"Energy is a big deal for us. We had a lot of bills that we wanted to do in the spring, that were energy bills, then obviously the spring fell apart, right? So we didn't have a spring," Hoyer told The Hill in a hallway interview, adding the measure was a result of putting "I think 40-plus bills together."
The legislation would establish more rigorous building codes and bolster energy efficiency requirements and weatherization programs. It includes research and development programs for solar, wind, advanced geothermal energy, hydroelectric power and measures that would reduce carbon pollution at fossil-fuel generated sources.
In the transportation sector, the bill seeks to expand the use of electric vehicles, starting an electric vehicle supply equipment rebate program and reauthorizing various clean diesel programs.
It also includes aspects of an earlier environmental justice package from the House Natural Resources Committee, which would add environmental claims to the Civil Rights Act.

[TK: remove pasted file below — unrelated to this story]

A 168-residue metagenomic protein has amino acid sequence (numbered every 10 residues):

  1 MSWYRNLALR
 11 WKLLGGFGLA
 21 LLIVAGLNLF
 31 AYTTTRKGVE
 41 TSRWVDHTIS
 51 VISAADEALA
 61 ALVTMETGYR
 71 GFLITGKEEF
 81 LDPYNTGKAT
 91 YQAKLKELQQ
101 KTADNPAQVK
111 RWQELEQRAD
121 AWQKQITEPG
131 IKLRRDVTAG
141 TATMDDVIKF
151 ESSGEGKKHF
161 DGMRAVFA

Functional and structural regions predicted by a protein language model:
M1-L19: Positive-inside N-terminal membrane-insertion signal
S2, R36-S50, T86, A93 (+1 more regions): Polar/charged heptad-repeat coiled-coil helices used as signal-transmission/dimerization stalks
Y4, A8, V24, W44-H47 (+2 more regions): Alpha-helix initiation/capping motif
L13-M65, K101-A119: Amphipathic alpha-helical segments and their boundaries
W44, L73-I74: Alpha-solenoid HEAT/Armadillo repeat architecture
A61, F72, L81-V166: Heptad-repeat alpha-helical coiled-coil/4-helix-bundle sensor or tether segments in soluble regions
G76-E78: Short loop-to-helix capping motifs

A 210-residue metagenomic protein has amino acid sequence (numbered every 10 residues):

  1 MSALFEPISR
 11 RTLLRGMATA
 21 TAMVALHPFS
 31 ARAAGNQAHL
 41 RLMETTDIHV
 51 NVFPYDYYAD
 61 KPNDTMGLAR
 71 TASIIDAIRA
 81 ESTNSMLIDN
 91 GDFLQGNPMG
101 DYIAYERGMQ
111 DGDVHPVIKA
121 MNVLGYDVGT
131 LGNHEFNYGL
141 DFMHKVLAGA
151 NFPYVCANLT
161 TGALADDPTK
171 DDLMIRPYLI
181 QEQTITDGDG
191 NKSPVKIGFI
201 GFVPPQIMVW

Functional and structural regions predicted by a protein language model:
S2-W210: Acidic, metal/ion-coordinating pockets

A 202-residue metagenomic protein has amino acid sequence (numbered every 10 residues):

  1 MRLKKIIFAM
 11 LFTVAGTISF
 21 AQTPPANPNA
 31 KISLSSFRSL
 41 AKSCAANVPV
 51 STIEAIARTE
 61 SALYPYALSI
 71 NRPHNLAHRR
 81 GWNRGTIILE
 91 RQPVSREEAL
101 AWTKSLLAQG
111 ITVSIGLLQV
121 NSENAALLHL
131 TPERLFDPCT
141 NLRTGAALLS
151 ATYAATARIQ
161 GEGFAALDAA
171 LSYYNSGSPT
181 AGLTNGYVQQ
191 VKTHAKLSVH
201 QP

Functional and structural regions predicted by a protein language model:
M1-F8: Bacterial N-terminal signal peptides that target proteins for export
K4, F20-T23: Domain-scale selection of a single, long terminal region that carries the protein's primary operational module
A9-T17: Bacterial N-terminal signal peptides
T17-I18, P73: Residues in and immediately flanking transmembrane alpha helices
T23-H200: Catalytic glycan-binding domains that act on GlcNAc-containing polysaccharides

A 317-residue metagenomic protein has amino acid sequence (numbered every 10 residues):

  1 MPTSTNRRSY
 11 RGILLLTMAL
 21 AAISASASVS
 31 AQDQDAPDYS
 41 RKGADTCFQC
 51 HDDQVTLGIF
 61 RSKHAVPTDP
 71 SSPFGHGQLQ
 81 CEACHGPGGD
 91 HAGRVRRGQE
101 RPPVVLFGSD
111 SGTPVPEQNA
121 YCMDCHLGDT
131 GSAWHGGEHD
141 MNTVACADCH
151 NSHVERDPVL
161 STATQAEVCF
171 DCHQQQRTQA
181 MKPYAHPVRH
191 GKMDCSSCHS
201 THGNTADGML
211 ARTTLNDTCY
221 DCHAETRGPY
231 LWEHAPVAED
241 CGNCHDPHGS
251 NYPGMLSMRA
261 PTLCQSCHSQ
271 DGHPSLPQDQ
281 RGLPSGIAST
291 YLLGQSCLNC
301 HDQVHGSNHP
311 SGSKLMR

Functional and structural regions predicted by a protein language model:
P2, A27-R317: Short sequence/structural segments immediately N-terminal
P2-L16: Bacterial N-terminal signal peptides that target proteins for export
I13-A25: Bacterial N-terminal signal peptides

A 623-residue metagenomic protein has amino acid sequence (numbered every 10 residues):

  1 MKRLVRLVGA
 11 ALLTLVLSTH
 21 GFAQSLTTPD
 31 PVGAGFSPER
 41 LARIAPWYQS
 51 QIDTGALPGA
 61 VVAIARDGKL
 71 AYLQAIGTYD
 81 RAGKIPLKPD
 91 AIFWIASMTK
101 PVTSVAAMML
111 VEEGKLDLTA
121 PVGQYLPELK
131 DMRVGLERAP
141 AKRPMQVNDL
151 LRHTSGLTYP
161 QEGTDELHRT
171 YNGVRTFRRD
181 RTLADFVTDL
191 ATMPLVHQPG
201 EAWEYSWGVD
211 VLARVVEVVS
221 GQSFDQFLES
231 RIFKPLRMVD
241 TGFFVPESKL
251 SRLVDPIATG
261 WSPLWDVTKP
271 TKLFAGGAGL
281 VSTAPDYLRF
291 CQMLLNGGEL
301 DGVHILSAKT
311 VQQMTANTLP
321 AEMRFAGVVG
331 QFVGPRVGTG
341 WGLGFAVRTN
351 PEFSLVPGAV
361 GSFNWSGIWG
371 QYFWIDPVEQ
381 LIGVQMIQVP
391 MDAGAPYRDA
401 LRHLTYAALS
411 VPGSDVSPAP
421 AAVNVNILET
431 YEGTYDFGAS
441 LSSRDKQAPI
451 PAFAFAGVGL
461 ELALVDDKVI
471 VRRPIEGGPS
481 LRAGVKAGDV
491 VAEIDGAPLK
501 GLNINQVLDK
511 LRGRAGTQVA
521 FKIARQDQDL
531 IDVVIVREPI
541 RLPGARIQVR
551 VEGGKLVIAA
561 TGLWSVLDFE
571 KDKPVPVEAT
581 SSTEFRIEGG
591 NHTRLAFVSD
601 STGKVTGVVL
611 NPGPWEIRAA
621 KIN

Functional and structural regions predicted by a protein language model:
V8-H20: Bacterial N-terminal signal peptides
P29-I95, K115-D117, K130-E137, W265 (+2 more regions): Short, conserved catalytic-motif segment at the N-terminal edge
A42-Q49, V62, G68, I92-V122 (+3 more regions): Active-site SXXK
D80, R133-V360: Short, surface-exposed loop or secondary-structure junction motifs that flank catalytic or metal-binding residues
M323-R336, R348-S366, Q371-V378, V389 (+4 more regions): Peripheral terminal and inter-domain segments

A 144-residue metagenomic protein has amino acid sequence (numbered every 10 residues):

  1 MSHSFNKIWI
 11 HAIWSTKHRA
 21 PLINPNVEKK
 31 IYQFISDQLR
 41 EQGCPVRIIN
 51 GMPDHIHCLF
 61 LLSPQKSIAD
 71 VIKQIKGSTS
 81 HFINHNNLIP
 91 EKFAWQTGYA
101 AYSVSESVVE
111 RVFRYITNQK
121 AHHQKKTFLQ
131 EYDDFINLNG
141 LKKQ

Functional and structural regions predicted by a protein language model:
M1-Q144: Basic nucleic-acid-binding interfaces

SOME PERSONNEL NEWS:
Make a reappointment: The Environmental Protection Agency on Tuesday announced that Administrator Andrew Wheeler is reappointing a controversial official to lead an air quality advisory committee.
Wheeler reappointed Louis Anthony "Tony" Cox, Jr. to a second three-year term leading the Clean Air Scientific Advisory Committee (CASAC), which advises the agency on the technical aspects of its national ambient air quality standards.
Cox, who has done work for both the oil and chemical industries, was first appointed to lead CASAC in 2017.
In a statement, Wheeler praised Cox, as well as James Boylan, who he also reappointed, saying their "expertise and experience on the CASAC will continue to add value to this advisory committee, its deliberations, and its advice."
However, critics raised concerns about whether Cox was committed to considering the impacts of pollution on public health.
"He has shown he's not interested in looking at the weight of the evidence on air pollution and health effects. He has shown...that he's uninterested in following the careful science-based process that EPA has followed for decades to set science-based and health-protective air pollution standards," said Gretchen Goldman, the research director for the Center for Science and Democracy at the Union of Concerned Scientists.